While risk is now a well-established notion in management practices, the notion of impact is struggling to spread beyond certain spheres of informed investors; however, it has an undeniable role to play in the construction of a portfolio in the face of current major environmental and social issues.
In the space of a week, I had the opportunity to attend a seminar on impact investing and a conference on the current situation of emerging market debt.
During the week, I was struck by the extent to which the world of impact investors (foundations, family offices, religious congregations, academia, etc., which I will call ‘World 1’ for the purposes of this analysis) and the world of more traditional investors, to which I belong (let's call it ‘World 2’) seemed to be totally dissociated, if not oblivious to each other. While those in World 1 were talking about humanity’s irreversible entry into the decisive decade to limit climate change as far as possible, those in World 2 were still seeking out the best relative valuations in emerging market debt. A few days later, at a meeting with various managers and advisers from the insurance and fund selection sector, we were discussing how to approach sustainability and impact issues as investors. Here too, I couldn’t fail to notice the difficulty in positively combining the concepts of impact and investment, or rather, impact and performance (or expected return).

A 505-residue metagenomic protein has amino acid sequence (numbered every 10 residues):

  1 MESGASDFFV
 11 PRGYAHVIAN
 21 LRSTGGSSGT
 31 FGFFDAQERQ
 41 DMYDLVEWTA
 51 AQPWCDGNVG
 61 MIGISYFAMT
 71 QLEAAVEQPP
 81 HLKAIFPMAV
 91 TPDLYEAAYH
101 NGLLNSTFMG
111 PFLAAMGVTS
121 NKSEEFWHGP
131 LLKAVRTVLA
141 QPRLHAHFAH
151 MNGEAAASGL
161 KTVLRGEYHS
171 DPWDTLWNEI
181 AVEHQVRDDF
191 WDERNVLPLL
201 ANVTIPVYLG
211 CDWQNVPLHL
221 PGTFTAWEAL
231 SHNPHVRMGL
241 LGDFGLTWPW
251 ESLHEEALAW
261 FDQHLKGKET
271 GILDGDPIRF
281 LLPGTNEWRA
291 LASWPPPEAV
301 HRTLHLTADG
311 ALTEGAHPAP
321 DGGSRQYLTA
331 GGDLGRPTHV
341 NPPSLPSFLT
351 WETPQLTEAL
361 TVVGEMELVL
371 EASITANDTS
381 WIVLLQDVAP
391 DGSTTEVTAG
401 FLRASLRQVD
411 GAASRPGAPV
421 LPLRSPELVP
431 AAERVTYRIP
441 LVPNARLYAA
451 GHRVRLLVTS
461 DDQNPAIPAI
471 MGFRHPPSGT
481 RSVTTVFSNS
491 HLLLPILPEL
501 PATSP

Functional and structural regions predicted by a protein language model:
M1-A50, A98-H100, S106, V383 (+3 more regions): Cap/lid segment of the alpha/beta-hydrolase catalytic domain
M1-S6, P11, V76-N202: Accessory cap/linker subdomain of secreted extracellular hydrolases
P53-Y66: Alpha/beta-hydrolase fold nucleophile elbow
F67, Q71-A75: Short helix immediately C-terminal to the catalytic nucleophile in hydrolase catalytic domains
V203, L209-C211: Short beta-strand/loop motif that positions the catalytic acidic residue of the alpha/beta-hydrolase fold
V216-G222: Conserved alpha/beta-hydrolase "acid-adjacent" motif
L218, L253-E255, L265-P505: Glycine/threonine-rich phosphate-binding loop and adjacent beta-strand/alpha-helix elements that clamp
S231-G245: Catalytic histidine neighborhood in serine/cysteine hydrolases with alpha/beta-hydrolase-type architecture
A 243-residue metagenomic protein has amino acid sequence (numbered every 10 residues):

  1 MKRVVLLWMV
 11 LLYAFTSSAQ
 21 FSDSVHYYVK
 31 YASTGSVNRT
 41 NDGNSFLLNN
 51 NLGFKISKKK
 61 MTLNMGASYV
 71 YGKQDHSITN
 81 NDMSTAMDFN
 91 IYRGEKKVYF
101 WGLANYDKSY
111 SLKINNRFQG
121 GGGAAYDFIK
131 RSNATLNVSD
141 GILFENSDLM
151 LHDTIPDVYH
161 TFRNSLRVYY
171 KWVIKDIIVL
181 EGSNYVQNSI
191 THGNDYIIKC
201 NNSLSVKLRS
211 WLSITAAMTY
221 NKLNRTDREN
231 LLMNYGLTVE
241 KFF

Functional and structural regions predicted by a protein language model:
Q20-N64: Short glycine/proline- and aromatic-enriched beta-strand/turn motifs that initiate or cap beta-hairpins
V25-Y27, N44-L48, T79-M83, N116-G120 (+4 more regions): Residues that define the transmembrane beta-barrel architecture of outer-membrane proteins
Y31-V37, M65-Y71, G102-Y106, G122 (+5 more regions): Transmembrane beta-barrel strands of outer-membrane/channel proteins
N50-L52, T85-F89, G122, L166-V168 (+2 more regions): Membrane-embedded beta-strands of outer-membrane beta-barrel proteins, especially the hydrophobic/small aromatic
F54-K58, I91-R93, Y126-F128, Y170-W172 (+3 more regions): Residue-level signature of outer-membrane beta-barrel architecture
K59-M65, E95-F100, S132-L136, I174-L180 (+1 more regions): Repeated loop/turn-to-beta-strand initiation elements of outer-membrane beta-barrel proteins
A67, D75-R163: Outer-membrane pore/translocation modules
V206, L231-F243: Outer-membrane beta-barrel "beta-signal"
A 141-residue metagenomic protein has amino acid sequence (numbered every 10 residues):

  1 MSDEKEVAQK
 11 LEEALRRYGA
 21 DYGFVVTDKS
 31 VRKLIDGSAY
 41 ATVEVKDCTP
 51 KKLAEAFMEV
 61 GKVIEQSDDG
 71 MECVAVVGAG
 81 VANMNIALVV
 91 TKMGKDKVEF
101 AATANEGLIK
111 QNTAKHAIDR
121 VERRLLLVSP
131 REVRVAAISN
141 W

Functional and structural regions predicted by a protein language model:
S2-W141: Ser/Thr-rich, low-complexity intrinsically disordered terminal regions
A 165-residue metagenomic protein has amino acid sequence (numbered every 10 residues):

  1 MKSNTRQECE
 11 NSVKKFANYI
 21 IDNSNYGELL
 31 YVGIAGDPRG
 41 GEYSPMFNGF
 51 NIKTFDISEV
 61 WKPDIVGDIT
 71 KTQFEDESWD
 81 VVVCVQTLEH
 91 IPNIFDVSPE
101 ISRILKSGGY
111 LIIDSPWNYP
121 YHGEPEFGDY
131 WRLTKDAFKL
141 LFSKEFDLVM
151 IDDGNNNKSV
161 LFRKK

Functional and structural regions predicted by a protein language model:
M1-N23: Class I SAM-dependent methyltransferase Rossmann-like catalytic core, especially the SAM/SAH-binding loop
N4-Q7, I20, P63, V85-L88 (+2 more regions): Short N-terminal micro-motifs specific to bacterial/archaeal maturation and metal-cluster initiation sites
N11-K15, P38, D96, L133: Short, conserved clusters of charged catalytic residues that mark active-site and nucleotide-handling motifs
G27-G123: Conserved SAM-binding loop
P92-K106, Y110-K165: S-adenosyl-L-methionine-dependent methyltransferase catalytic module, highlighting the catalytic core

The United Nations' Sustainable Development Goals and especially their implementation in an investment methodology still do not seem to be a matter of course to many of those in World 2. Even experienced portfolio managers still find it hard to combine these two concepts. The expected return on an investment compared to a given alternative option is still too often the main consideration.
Risk, now an established concept
In finance, whereas incorporating the risk dimension was not initially routine, it has now become standard practice following successive crises and is an indispensable notion for all the industry’s sectors, hence the definition of the principle of risk-adjusted return. For example, in asset management, when constructing a portfolio, we often refer to the Sharpe ratio, which measures the performance of an investment in relation to its risk. Portfolio managers are often compared on this basis.